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FIFA to conduct random doping test for each World Cup player; could have in-match water breaks

Dvorak, Chief Medical Officer of FIFA poses for photographers as he presents a ball during news conference in Crans Montana

Jiri Dvorak, Chief Medical Officer of the FIFA poses for photographers as he presents a ball with the lettering “SAY NO! TO DOPING” during a news conference at the training camp of Switzerland’s national soccer team in Crans Montana May 29, 2010. REUTERS/Michael Buholzer (SWITZERLAND - Tags: SPORT SOCCER WORLD CUP)


If you’re playing in the World Cup, you’re going to get drug tested.

That’s the message from FIFA chief medical officer Jiri Dvorak to participants in this summer’s tournament in Brazil, and he says players could be tested as soon as the upcoming early March friendlies.

“We will test all teams and all players between the first of March and the kick off, unannounced, at least once,” Dvorak said.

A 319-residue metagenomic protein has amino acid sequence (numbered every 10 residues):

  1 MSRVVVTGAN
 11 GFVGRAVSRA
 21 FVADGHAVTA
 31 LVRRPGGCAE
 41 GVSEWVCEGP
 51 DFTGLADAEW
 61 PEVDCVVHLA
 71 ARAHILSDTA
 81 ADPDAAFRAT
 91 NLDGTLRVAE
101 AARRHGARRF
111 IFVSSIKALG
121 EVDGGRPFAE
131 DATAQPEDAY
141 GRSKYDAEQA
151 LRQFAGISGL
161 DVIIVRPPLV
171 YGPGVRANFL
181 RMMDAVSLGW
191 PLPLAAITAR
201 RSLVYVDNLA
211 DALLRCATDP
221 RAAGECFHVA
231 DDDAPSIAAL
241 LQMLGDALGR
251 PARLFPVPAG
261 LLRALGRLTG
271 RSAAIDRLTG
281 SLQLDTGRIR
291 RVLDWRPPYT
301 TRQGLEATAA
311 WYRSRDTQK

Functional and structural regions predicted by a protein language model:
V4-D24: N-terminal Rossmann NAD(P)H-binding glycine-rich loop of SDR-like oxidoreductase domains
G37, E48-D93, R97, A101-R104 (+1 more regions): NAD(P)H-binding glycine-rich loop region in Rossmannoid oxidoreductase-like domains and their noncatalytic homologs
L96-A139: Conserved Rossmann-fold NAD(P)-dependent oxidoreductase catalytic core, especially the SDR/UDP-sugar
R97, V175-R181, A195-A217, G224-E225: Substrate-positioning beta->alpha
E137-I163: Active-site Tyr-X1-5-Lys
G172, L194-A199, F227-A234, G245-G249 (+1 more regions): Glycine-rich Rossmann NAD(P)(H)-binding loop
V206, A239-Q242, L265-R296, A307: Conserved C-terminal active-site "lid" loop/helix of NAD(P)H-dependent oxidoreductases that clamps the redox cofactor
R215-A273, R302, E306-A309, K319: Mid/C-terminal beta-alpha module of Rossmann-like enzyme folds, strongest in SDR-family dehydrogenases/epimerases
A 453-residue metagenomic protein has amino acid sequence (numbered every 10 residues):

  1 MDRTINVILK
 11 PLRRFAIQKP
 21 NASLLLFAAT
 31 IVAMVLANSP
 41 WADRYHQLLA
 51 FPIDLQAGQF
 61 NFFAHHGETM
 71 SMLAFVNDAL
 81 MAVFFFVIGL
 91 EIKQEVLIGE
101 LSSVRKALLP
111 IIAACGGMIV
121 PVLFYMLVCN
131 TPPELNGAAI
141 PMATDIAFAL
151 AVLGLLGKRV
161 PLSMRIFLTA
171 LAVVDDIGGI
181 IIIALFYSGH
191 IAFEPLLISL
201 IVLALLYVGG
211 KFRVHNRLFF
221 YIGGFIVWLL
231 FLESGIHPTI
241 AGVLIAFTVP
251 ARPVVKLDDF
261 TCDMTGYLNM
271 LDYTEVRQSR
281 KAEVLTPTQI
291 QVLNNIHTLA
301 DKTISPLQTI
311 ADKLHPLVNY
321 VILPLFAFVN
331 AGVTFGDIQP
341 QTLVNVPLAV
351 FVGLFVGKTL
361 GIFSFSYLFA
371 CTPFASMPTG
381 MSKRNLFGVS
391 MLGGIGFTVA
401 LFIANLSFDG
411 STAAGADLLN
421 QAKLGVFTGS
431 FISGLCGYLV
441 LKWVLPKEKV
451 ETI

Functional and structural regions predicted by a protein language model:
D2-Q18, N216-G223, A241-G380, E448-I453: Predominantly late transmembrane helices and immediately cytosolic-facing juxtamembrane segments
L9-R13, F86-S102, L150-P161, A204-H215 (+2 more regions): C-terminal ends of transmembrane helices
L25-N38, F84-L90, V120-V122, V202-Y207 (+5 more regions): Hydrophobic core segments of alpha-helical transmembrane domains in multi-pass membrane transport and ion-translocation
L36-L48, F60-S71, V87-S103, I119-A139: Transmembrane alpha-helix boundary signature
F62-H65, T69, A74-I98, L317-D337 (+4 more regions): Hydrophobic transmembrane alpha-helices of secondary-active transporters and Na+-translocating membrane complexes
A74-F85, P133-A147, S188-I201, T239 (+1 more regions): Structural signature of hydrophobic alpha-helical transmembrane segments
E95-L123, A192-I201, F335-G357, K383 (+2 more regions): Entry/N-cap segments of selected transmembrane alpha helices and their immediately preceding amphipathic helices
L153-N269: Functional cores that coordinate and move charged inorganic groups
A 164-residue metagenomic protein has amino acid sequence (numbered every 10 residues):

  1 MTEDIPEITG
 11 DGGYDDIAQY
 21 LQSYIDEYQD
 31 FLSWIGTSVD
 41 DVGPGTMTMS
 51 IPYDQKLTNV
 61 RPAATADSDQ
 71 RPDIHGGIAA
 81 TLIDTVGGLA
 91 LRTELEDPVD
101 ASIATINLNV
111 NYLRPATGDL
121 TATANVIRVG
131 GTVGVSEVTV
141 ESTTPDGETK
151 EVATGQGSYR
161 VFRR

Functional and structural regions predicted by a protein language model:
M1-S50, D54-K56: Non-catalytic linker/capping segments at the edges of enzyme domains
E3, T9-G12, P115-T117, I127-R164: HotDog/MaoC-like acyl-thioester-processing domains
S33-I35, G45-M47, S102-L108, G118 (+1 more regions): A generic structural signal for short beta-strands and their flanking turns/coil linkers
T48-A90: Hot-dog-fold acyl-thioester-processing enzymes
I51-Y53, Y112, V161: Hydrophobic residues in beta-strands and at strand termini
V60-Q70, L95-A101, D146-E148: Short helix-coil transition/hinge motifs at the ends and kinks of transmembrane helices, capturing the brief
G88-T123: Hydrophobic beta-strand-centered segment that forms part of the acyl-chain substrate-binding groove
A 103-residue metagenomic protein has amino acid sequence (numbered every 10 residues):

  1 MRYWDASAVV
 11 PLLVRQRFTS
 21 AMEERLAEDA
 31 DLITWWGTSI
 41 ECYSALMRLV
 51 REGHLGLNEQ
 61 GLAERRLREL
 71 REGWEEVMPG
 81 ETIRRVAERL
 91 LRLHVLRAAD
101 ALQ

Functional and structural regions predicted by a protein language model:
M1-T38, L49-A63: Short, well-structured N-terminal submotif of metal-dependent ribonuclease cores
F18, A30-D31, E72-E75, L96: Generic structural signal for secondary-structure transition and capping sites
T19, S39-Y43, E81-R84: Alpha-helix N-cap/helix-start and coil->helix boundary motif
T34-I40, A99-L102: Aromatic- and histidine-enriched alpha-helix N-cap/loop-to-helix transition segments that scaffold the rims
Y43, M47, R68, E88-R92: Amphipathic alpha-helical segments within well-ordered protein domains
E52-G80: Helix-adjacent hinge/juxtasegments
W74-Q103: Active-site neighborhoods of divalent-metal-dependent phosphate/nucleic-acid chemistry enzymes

“From now on every player competing in the FIFA World Cup Brazil could be tested at least once, at any time, in any part of the world.”

FIFA has a massive crew for the fight against doping, so it’s no surprise to see them take such a vocal stance and thorough approach to testing.

Dvorak also said that FIFA is not overly-concerned with the potential for extreme heat during the Brazil tournament. He says officials will decide whether in-game water breaks will be needed before each individual match kicks off.

“We don’t think the conditions in Brazil will be as difficult as people are saying,” he said. “We can introduce extra water breaks and provide players with cold towels where necessary, but that’s a medical decision that will be judged on a case by case basis, before each game, by our team of health professionals.”

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